New York, NY. October 14, 2015— Latinos/Hispanics continue to be the fastest growing minority population in the United States and are seriously impacted by HIV & AIDS.
Today, the Latino Commission on AIDS (LCOA) released The State of HIV & AIDS among Hispanics/Latinos in the United States and Puerto Rico. LCOA’s Research and Evaluation Department, led by David Garcia EdD, MPH, Principal Investigator, along with his team, developed this important brief, underscoring the most recent epidemiological data released from the Centers for Disease Control and Prevention (CDC).
The brief also highlights the unique challenges in addressing the impact of HIV & AIDS among Latinos/Hispanics, including the role of institutional stigma and barriers to engaging community members. The brief provides academic institutions, media, local, state and federal government representatives and agencies, private foundations, the healthcare industry, and civic and community leaders with a fresh perspective on the urgency of developing diverse and strategic investments and efforts to engage Latinos/Hispanics.
“We hope to contribute to a better understanding of the complex challenges we face as community members, and the urgent need to develop comprehensive and culturally-responsive strategies to address HIV, access to quality healthcare, and other health conditions disproportionately impacting our community,” stated Guillermo Chacón, President of the Latino Commission on AIDS and founder of the Hispanic Health Network.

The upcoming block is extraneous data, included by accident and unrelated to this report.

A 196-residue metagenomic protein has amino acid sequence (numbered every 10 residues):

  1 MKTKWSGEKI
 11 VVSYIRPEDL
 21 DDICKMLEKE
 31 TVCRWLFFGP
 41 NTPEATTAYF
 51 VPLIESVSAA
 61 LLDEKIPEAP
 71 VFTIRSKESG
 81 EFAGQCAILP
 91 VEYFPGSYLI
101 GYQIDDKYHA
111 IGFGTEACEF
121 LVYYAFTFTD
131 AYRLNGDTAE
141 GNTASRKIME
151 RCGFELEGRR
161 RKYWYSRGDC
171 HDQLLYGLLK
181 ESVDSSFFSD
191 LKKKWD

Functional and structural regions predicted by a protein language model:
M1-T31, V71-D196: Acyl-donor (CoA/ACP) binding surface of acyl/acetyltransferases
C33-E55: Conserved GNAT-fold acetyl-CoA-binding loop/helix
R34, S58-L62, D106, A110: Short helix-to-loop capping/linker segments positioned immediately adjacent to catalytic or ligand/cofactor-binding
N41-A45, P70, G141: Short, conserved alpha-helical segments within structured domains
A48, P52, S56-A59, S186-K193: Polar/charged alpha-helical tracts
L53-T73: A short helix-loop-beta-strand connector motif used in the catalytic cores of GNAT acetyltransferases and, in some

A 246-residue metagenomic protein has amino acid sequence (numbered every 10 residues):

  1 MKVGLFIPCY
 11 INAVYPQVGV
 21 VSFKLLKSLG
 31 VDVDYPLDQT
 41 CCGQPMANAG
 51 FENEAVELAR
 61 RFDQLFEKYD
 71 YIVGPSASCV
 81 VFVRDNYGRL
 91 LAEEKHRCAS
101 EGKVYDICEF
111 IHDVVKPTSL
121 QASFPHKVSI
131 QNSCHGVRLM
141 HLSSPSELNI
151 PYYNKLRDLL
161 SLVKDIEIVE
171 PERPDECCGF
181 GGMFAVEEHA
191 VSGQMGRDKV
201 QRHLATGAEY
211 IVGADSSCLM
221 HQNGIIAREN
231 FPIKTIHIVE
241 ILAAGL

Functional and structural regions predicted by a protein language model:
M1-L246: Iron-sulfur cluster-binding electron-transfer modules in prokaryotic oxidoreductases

“We want our research initiatives to motivate meaningful dialogues, reflections, and actions so that all institutions recognize and better understand the unique realities and urgent needs of Latinos/Hispanics when we talk about HIV and other health conditions,” commented Dr. David Garcia, Director of Capacity Building, Research, and Evaluation of the Latino Commission on AIDS.
“This brief intensifies LCOA’s health advocacy, leadership development, and community mobilization efforts to educate and empower our community members and partners across the nation and Puerto Rico to improve health outcomes,” stated Gabriela Betancourt, MA, MPH, Deputy Director of Research and Evaluation of the Latino Commission on AIDS.
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ABOUT THE LATINO COMMISSION ON AIDS
The Latino Commission on AIDS (Commission) is a nonprofit membership organization founded in 1990 dedicated to meet the health challenges and addressing the impact of HIV/AIDS. The Commission is the leading organization coordinating National Hispanic Hepatitis Awareness Day (May 15), National Latino AIDS Awareness Day (October 15), Latinos and the Deep South, and other prevention, research, capacity building, and advocacy programs across the United States and its territories. The Latino Commission is the founder of the Hispanic Health Network, dedicated to eliminate health disparities in our communities. For more information visit: www.latinoaids.org or www.nlaad.org.